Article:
There is a limit to which you can compress hydrogen, and there are limits to how strong a pressure vessel needs to be (read: How heavy it will be).

Cars need about 100kg of tank to store 5kg of hydrogen.

A 737 can carry about 25.000l of fuel, with fuel tank weight more or less negligible, which is around 20 tons. Let's say 22 to account for the tanks as well.

Let's assume a sort of "worst case" - for safety reasons, car-sized hydrogen tanks are used for planes. A full tank being 105kg, this gives you 210 tanks on the plane, for a total of around 1050kg of hydrogen. So about 1/20th the weight in jet fuel. As Hydrogen has three times the energy density as jet fuel, that still leaves you with range reduction of 1/6th, at same load for the plane. And you probably lose quite a bit of space in the plane to accomodate all those small tanks.

Now the best case: You somehow fit two huge pressure vessel into the plane that carry all the hydrogen, and they are of the same shape and weight as the original fuel tanks, but (magically) are at a pressure high enough to get the hydrogen close to its boiling point - 25.000l of it will still be just around 1800kg, or 1/11 the weight of jet fuel, or a 4-fold reduction in flight range - but with the added bonus of also having a much lighter plane, buying you more range. Still, I doubt even in this magically ideal case, you get more than half the original range out of it.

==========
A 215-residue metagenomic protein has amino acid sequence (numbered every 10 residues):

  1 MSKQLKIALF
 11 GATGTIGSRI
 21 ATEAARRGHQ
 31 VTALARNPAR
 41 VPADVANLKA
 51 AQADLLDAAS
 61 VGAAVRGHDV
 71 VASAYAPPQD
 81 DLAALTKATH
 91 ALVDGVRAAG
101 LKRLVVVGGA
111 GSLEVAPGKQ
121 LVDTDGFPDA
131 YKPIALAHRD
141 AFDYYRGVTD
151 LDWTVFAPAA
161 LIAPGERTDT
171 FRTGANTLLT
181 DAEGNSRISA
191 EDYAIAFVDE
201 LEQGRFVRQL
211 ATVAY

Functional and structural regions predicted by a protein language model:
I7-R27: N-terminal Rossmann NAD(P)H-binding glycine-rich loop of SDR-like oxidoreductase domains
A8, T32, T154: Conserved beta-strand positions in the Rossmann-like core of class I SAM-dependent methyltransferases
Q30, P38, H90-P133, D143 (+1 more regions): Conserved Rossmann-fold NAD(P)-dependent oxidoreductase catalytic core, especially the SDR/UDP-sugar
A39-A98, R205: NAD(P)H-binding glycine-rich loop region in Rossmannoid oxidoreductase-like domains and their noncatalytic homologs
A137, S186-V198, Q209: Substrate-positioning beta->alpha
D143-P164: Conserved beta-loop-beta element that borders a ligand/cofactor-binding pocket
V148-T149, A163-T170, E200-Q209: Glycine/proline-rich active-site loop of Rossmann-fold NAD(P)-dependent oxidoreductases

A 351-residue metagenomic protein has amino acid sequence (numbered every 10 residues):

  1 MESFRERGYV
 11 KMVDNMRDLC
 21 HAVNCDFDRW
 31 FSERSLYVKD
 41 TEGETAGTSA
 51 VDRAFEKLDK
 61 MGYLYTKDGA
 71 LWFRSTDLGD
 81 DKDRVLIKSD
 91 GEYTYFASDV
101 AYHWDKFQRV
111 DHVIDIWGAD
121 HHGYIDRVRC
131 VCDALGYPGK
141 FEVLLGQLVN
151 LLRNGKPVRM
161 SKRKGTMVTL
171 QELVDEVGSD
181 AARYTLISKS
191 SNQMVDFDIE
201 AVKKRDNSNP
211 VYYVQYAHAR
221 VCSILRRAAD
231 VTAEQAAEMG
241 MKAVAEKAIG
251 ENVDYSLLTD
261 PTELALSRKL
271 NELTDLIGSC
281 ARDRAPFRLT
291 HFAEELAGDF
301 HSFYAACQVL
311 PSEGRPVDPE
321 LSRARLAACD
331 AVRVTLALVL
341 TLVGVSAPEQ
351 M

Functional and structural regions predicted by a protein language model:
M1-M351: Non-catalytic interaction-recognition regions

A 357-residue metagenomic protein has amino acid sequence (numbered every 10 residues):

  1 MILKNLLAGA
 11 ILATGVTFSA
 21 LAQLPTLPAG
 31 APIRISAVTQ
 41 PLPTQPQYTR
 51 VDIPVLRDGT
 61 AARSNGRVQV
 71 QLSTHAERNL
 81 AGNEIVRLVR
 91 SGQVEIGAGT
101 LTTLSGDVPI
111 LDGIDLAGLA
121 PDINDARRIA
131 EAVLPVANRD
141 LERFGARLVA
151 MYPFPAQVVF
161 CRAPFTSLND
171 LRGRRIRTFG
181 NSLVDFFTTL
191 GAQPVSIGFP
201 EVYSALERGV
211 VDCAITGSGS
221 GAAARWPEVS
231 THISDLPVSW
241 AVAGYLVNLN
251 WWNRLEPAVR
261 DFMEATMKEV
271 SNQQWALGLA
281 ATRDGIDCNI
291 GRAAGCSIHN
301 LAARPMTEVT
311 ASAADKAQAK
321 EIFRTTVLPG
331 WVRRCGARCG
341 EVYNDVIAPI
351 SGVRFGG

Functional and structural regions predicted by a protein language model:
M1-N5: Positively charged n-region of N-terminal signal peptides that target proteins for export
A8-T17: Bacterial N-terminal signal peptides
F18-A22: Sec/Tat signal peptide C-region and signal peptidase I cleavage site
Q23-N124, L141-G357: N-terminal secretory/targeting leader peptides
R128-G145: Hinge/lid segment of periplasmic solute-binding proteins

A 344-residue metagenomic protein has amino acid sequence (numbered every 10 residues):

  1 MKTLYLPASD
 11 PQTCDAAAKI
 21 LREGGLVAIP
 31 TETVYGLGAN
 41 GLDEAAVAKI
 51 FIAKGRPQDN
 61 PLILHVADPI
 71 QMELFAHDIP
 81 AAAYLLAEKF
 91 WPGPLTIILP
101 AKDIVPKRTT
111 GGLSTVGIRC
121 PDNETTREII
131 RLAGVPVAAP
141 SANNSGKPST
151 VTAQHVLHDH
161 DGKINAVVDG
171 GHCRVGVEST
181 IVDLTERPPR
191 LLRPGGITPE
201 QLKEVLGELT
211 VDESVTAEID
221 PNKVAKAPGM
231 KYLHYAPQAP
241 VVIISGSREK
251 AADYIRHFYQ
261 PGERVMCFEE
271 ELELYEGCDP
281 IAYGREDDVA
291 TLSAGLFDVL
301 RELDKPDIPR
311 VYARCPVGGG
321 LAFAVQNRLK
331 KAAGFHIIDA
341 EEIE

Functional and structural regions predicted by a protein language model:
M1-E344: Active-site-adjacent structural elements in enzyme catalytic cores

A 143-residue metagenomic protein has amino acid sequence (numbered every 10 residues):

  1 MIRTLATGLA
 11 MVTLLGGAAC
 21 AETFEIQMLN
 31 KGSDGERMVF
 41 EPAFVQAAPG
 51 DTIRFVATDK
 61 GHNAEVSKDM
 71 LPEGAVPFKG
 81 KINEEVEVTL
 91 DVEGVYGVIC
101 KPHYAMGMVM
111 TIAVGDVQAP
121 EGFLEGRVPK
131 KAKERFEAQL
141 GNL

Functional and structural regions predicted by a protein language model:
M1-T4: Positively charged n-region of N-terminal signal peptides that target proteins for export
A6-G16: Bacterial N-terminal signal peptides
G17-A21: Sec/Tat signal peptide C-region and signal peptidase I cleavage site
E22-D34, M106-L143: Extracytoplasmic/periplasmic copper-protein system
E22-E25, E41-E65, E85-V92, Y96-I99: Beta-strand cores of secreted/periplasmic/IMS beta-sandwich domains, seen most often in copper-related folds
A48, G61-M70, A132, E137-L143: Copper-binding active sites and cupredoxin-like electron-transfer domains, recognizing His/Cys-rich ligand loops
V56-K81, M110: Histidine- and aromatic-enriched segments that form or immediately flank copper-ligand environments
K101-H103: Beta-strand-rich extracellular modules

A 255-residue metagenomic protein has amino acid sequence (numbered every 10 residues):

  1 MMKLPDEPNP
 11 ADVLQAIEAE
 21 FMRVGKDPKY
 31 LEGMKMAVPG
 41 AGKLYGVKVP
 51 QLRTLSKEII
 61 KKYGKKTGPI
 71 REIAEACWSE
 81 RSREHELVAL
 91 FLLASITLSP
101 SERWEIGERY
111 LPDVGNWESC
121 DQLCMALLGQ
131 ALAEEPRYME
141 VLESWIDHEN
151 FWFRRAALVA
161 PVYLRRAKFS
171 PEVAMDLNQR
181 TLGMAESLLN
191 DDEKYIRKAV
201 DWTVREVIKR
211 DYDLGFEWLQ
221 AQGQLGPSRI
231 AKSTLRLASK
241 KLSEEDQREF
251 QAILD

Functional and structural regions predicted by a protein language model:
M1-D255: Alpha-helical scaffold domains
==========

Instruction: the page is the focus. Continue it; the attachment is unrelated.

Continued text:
The bottom line is that physics can't be cheated. A hydrogen plane *will* have a far lower range unless you're willing to allocate a considerable amount of additional space for hydrogen storage.

Mind you, that would still make them an interesting alternative on short-range flights, just not an universal replacement.


Kelmon80 t1_iwbrg2z wrote

Iron was a rare, expensive resource back then, and likely a huge investment for an ancient Egyptian farmer (or slave merchant, for that matter). But i fail to see why you can't brand cattle with some iron that's smaller than whatever is in use today. Even a finger-sized branding in the right position would still do its job: Differentiating who's cattle belongs to whom, even if it takes longer to figure out.

I mean, I'm not saying it couldn't have been used for slaves, but that's a huge assumption to make just based on size.


Kelmon80 t1_iv032yk wrote

If true, that may as well have be a well-calculates "show" for his more simple-minded subjects so he's seen as doing something about the tragedy, even if he himself may have thought it was silly.

Or he was a bit bonkers.

In any case, the relationship to gods and other spiritual entities in the ancient world tended to be more direct and transactional - maybe it was generally understood that this way, some water spirit or god was shown who's boss.


Kelmon80 t1_iugvovj wrote

That's a bad comparison, because conducting is actually a skill, "making a Mondrian" isn't. Anyone can do it. As long as it's then hung in a museum with a plaque that says "Mondrian", everyone will stare at it and go "mhhh, ah, yey, yes, amazing".

The greatest trick that the art community played on the world is getting incredibly lazy, and making people believe that they "just don't get good art" if they voice displeasure with their colored lines and crayon squiggles.

I prefer a more "Emperor has no clothes" approach to this.